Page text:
The U.S. employs broad economic sanctions with increasing frequency despite their poor record of success and the growing body of evidence that they cause significant harm to the populations of the countries where they are imposed.
The direct costs of sanctions to the U.S. are often negligible, but their effect on the well-being and health of the nations that suffer under them can be quite severe and ultimately deadly for the weakest and most vulnerable members of society. Some of the most recent uses of broad U.S. sanctions in Iran, Venezuela, and Syria show how policies of economic warfare have predictably worsened economic conditions and intensified humanitarian crises without achieving any stated policy goals.
Bottom line: broad sanctions add more needless suffering to the world, and our government must break its addiction to their use.
The peoples of these targeted countries are being subjected to collective punishment for the actions of their authoritarian governments, and perversely the economic war tightens the grip of these governments and further entrenches the leadership in power. The li-mited efficacy of sanctions has been understood for a l-ong time, but policymakers need to have a deeper ap-preciation for the perverse and destructive effects that economic warfare has.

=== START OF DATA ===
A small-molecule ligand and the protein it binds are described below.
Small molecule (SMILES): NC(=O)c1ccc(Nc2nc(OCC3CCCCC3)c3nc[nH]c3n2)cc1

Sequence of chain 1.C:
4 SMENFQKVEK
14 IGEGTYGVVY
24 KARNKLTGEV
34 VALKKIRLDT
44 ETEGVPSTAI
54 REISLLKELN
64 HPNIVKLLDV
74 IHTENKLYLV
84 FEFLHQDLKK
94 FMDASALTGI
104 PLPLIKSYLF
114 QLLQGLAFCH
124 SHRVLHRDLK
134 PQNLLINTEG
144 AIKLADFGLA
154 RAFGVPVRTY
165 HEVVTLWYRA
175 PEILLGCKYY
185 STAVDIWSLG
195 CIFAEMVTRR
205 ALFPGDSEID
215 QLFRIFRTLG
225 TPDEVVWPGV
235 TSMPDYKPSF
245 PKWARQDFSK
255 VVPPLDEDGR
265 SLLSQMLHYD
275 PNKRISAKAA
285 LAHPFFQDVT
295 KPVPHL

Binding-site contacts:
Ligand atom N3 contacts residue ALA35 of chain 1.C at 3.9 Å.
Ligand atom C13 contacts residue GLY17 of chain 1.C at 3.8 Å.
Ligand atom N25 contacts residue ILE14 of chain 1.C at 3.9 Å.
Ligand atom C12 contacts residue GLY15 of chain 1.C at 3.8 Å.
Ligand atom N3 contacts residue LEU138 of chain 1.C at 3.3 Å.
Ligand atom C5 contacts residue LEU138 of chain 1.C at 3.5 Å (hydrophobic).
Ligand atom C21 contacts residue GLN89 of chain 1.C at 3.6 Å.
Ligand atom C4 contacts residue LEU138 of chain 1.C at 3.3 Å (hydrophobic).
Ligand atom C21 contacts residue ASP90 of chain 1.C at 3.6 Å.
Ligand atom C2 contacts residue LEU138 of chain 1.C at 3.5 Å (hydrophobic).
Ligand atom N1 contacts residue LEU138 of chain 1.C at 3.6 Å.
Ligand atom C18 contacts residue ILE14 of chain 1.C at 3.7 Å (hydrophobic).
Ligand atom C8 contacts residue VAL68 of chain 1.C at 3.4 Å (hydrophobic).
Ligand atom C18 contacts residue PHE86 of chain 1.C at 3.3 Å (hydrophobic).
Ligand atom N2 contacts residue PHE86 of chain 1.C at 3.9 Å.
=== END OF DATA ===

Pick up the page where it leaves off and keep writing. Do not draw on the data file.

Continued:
U.S. policymakers need to recognize that our government’s sanctions involve launching indiscriminate attacks on the lives and livelihoods of tens of millions of ordinary people, and they need to understand that those attacks are both unjust and useless in advancing U.S. interests. Americans should get out of the habit of seeing sanctions as proof that our government is “getting tough” with a targeted state, and instead realize that broad sanctions are a crude weapon whose victims are innocent people.
We need to realize that economic warfare truly is a kind of warfare, and it can and does kill.
An article published earlier this year in Global Studies Quarterly, “Does Misery Love Company? Analyzing the Global Suffering Inflicted by US Economic Sanctions,” compiles the evidence of the damage that broad sanctions cause. The article’s authors, Bryan Early and Dursun Peksen, have found that broad sanctions consistently deepen the misery of the population of targeted states.
They investigated “how US sanctions policies can inflict misery upon the states they target” and they concluded that “US sanctions, particularly those inflicting major costs on targeted economies and those imposed for human rights reasons, immiserate their targets’ populations.”
The harmful effects of sanctions not only include the disruptions they cause in the targeted economy, but also extend to the increased repression that typically follows the worsening economic conditions.
The authors’ insight is to measure the overall misery created by sanctions, and they conceive of that misery “as denoting the overarching economic, social, and political conditions in a country that contribute to the pervasiveness of physical, mental, or emotional d-istress of its citizens.” The-re is a general understanding among sanctions critics that broad sanctions make things worse inside a target country, and Early and Peksen are measuring how much worse things get.